Updated: Mar 6, 2021
Pesto to refer to the original dish pesto alla Genovese, is a sauce originating in Genoa, the capital city of Liguria, Italy. It traditionally consists of crushed garlic, European pine nuts, coarse salt, basil leaves, and hard cheese such as Parmigiano-Reggiano or Pecorino Sardo (cheese made from sheep's milk), all blended with olive oil.
Strictly speaking, pesto is a generic term for anything that is made by pounding; that is why the word is used for several pesto's in Italy. Nonetheless, pesto alla Genovese ("Genoese pesto") remains the most popular pesto in Italy and the rest of the world.
50g fresh baby cannabis leaves
400ml olive oil
10mg THC powder
1. How to make pesto greener? Here is a trick! Take the blades and the bowl of the food processor and put them into the refrigerator for about 10 minutes until the tools are very cold. Meantime, prepare basil leaves washing them with cold water. Finally, place them in a large bowl with plenty of ice for 3-4 minutes.
2. Now dry the leaves very well on a kitchen towel (important: the basil leaves must be very dry) and place them into the food processor (that now is pretty cold) with garlic, pine nuts and grated Parmigiano. If you will follow these tips you’ll have a very green pesto sauce. Chop the ingredients coarsely for a few seconds then add salt and Pecorino cheese cut into small pieces. Blend all the ingredients for about 1 minute.
3. Now add extra virgin olive oil. Blend for about 5 minutes, until you’ll get a creamy green pesto sauce. Pesto must not heat up, so be careful to work quickly, using the food processor at minimum speed and at intervals, that is, blend a few seconds, stop and start again.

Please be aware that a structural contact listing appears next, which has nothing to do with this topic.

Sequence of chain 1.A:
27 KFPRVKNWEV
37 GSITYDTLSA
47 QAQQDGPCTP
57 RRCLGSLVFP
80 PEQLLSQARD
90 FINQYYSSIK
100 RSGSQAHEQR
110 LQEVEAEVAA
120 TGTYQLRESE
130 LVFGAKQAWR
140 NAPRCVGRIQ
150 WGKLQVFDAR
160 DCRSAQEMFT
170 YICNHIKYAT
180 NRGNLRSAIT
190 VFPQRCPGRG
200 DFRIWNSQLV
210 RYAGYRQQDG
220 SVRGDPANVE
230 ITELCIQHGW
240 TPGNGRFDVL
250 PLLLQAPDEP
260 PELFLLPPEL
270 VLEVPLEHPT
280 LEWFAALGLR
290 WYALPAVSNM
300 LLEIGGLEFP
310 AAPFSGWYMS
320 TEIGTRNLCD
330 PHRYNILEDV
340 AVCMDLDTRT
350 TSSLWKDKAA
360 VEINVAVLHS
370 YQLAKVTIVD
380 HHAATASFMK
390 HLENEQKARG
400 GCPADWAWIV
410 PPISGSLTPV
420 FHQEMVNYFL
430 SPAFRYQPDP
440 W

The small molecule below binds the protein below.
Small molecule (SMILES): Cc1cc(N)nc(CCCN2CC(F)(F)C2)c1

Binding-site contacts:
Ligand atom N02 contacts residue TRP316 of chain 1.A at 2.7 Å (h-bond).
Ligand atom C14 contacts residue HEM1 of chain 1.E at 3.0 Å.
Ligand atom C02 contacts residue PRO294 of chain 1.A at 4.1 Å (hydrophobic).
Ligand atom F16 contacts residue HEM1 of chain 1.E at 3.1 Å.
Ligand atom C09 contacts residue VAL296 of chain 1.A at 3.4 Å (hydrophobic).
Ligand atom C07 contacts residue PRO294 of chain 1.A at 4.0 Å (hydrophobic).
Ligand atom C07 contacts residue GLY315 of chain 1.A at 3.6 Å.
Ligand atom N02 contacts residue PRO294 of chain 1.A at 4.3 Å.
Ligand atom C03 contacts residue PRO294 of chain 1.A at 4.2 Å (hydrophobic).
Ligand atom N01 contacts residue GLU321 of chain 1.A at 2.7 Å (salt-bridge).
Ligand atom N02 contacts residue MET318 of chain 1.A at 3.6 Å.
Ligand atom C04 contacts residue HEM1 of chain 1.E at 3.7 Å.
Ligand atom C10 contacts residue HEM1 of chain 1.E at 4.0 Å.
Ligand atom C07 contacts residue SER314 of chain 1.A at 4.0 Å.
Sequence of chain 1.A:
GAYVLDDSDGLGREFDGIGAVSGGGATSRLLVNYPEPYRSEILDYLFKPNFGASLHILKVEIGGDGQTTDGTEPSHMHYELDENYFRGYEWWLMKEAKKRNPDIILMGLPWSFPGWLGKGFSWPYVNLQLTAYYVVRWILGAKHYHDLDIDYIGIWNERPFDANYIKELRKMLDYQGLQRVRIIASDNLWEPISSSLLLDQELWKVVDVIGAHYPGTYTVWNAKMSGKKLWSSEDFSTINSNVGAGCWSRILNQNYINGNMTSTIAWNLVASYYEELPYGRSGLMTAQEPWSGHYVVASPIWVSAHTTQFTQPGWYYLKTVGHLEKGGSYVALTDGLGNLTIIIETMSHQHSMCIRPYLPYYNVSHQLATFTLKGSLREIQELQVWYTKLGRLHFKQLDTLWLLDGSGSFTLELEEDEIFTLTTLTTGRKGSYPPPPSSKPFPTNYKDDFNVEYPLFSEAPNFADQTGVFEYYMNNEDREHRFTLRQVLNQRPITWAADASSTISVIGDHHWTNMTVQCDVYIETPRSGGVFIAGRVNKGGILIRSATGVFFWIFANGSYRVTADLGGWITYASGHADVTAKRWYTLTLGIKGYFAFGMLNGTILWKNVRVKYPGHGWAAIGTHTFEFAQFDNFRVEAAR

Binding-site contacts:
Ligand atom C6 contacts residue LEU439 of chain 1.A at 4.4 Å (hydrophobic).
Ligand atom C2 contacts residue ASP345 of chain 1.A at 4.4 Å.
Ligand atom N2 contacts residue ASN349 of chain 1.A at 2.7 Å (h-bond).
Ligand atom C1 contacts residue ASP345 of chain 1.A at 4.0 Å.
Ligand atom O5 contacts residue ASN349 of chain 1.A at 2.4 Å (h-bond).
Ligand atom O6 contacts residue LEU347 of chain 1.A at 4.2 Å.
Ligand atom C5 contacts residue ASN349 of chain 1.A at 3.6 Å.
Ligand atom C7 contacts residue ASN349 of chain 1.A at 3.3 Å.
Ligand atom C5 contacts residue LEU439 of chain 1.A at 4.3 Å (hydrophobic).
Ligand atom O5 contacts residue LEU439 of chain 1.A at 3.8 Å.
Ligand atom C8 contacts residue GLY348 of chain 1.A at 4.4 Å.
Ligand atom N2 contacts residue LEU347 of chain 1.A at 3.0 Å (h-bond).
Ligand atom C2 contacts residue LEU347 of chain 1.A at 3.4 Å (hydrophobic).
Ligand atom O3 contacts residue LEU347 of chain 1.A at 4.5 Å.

4. Before seasoning, if the pesto is very thick, add 1/2 tablespoons of the cooking water; this way you’ll have a warm homogeneous soft pesto sauce ready for your pasta dish. You can even taste Genovese pesto spread on toasted bread, as an appetizer. Delicious!
How to Store Pesto
Store pesto Genovese in the refrigerator, in an airtight container, for 2-3 days, taking care to cover the sauce with a layer of extra virgin olive oil. It’s possible to freeze the pesto in small jars and then defrost it in the refrigerator or at room temperature.
How to make Pesto Genovese with Mortar and Pestle
If instead you want to try making pesto with mortar and pestle, here are the steps to follow:
After washing the basil leaves, dry them thoroughly on a kitchen towel.
Place the garlic in a large marble mortar with a few grains of salt and start pounding with the pestle.
Add the pine nuts and crush them, obtaining a rather coarse mush.
Add the basil leaves while continuing to gently crush, then add the two grated cheeses and mix everything together.
Soften the mixture by slowly pouring the oil until you have a homogeneous, creamy consistency, then transfer it to a bowl and finish mixing it with the remaining oil.
You must never step on the leaves with force, but gently rotate the pestle along the walls of the mortar, so as to tear them up without cutting them.
The processing must take place at room temperature and not take too long, to avoid oxidation which alters the flavor and color of the basil.
The quantity of garlic can be reduced or increased according to personal taste, but the total lack alters the original taste.
Some make an addition of walnuts, tolerable variant, but cashews, parsley and lemon must be avoided.